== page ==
The Thames will be brought alive this weekend with clanging bells, tooting horns and piercing whistles and recalling both its Royal heritage and its heyday as a working river. When the Thames Diamond Jubilee Pageant takes place, it will showcase one of the largest flotillas ever assembled on the Thames and the biggest collection of historic vessels.
As crowds of Londoners and tourists will line the route to catch a glimpse of the Queen, they will see more than 1,000 vessels including Dunkirk little ships, Dragon boats, Narrow boats, steam boats and tugs, towing boats, kayaks and canoes from all corners of the Commonwealth. Among them will be two Manx vessels; a lifeboat from the historic Lady of Mann ship (the last vessel present at Dunkirk to survive), now converted as a cabin cruiser and Vital Spark – one of four replica Viking longboats built to be used in the annual world championship Viking longboat races, held in Peel, Isle of Man. Both vessels have significant stories behind them and will play their part in one of the biggest occasions the UK will see this year. At the centre of the pageant will be the Royal Barge, the Spirit of Chartwell, decorated in red and gold and carrying the Queen and the Duke of Edinburgh, who is now Lord High Admiral in the Royal Navy.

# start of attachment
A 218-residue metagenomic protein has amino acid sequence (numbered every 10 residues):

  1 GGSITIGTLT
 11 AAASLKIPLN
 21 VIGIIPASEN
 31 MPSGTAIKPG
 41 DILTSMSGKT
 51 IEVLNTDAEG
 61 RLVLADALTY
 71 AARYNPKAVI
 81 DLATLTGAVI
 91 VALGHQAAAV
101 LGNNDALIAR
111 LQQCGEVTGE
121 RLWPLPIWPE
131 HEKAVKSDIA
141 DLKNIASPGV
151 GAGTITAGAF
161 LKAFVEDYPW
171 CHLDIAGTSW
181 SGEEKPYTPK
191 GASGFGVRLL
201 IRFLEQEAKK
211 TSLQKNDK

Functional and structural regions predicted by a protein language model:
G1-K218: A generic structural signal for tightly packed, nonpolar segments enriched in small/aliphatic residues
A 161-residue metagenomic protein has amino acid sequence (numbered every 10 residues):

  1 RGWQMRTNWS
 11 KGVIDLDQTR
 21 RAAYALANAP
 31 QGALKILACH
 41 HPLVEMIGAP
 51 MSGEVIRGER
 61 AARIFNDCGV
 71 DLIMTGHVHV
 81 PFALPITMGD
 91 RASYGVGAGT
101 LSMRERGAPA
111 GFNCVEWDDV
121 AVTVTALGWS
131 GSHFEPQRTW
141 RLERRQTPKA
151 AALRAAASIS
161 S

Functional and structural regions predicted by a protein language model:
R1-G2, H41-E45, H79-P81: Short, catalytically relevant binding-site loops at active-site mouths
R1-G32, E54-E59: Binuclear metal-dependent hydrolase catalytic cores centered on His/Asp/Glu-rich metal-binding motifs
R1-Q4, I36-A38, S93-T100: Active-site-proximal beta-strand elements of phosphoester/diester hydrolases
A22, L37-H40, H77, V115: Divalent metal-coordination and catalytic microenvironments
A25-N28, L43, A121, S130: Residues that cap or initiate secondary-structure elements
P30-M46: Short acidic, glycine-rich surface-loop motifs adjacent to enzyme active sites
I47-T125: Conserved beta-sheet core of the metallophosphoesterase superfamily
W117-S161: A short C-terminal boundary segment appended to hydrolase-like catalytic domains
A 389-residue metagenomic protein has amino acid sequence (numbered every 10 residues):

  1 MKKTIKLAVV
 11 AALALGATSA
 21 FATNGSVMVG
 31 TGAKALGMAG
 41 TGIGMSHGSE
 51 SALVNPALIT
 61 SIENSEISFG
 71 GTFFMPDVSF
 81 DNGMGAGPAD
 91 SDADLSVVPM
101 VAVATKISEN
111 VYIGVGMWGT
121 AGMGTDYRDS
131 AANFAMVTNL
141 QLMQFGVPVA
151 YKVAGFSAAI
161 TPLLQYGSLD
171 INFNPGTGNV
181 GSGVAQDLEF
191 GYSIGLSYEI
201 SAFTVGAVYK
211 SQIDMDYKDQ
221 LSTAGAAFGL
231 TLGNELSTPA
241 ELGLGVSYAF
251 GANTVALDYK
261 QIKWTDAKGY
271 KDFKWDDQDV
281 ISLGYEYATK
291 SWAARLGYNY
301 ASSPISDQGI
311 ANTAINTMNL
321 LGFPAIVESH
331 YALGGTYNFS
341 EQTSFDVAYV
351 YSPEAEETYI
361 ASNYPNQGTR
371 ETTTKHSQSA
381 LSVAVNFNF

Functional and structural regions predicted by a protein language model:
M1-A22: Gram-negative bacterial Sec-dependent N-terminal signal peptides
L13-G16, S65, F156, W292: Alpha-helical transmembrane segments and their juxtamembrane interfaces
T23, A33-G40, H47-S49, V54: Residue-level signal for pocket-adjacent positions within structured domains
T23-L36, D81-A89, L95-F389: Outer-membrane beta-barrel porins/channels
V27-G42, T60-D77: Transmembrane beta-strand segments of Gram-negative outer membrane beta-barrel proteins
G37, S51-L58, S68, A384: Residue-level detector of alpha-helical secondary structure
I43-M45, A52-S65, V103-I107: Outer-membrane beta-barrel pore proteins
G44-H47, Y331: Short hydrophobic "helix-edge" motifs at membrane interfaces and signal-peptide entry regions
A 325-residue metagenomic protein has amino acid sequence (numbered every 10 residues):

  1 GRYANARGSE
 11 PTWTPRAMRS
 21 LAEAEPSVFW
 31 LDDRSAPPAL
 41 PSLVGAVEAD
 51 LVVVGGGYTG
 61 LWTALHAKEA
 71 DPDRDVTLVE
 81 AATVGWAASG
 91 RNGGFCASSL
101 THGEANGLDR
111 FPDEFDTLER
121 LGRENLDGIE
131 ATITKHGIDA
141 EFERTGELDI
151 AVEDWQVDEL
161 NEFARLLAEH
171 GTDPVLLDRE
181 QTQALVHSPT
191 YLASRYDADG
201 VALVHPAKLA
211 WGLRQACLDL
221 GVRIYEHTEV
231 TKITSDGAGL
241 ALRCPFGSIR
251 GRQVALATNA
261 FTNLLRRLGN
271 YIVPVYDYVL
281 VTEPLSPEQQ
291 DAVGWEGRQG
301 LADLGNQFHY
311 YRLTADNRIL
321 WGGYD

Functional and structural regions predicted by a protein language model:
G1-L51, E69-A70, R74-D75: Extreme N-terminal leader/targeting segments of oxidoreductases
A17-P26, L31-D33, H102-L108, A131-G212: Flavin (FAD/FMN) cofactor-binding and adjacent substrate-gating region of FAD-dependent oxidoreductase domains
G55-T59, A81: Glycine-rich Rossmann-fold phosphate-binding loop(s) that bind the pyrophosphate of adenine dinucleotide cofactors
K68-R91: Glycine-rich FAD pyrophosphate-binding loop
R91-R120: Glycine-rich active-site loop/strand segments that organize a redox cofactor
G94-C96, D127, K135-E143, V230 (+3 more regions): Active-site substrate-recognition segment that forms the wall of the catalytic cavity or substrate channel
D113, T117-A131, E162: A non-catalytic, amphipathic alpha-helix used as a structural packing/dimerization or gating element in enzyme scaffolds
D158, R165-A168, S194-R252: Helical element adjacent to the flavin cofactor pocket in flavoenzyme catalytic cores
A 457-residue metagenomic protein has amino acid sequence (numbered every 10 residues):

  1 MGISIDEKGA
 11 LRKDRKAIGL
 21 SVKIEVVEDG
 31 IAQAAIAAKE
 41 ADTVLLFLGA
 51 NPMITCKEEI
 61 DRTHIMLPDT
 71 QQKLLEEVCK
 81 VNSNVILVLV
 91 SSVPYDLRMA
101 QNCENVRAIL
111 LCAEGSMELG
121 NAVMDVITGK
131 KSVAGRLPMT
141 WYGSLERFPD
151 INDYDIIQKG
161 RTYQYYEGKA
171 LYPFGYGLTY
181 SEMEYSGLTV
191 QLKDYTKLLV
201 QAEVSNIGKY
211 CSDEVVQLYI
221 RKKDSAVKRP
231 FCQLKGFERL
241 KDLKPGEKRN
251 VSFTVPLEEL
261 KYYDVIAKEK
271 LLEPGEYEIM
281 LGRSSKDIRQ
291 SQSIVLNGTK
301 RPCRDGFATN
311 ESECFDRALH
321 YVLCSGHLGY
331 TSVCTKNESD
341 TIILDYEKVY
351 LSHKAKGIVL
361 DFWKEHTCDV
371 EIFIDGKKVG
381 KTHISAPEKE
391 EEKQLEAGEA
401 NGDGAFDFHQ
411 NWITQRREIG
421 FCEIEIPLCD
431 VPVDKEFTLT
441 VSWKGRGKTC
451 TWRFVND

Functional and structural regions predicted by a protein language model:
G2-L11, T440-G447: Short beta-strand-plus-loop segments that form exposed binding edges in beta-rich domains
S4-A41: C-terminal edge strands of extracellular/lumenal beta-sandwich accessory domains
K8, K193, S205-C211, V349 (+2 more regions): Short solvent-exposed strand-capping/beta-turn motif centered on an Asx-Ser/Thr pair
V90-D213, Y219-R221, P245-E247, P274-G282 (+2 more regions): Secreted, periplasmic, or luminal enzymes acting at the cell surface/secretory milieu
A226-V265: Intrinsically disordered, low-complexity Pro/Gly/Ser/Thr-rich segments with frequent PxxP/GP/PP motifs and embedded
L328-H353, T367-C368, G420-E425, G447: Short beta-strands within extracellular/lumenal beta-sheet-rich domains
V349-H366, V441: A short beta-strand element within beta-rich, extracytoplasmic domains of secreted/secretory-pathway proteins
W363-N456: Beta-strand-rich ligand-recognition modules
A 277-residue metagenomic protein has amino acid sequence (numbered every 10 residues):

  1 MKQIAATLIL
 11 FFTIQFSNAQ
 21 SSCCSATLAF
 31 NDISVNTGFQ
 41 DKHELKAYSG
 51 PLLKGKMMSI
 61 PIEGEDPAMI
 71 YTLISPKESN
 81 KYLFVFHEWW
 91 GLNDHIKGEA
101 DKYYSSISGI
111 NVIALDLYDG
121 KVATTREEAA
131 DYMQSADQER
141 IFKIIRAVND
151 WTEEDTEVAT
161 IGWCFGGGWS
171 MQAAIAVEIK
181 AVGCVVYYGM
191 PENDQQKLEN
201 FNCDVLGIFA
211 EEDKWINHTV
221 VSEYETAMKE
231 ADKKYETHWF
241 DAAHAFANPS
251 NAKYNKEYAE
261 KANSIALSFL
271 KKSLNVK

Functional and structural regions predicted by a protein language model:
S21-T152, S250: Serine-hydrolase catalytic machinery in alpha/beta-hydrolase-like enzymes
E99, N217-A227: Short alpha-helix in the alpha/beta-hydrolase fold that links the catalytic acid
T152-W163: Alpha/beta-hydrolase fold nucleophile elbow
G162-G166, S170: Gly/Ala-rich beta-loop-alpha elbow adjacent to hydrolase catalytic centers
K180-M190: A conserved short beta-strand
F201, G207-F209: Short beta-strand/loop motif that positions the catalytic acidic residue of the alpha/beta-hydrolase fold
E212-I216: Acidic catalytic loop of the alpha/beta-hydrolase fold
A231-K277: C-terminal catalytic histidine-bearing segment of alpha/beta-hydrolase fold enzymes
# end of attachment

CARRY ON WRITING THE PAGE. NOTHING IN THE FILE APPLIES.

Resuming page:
The armed forces, fire, police and rescue services will be represented and passenger boats, carrying up to 30,000 flag-waving members of the public will take part in the floating celebrations of the Queen’s 60 years on the throne.
This magnificent miniature sheet, approved by the Queen, will capture the essence of the day’s atmosphere and better still, as a licensed product, a percentage of the sale of every miniature sheet will go to the Thames Diamond Jubilee Foundation, the charitable trust set-up to raise funds for charitable projects through The Queen Elizabeth Diamond Jubilee Trust.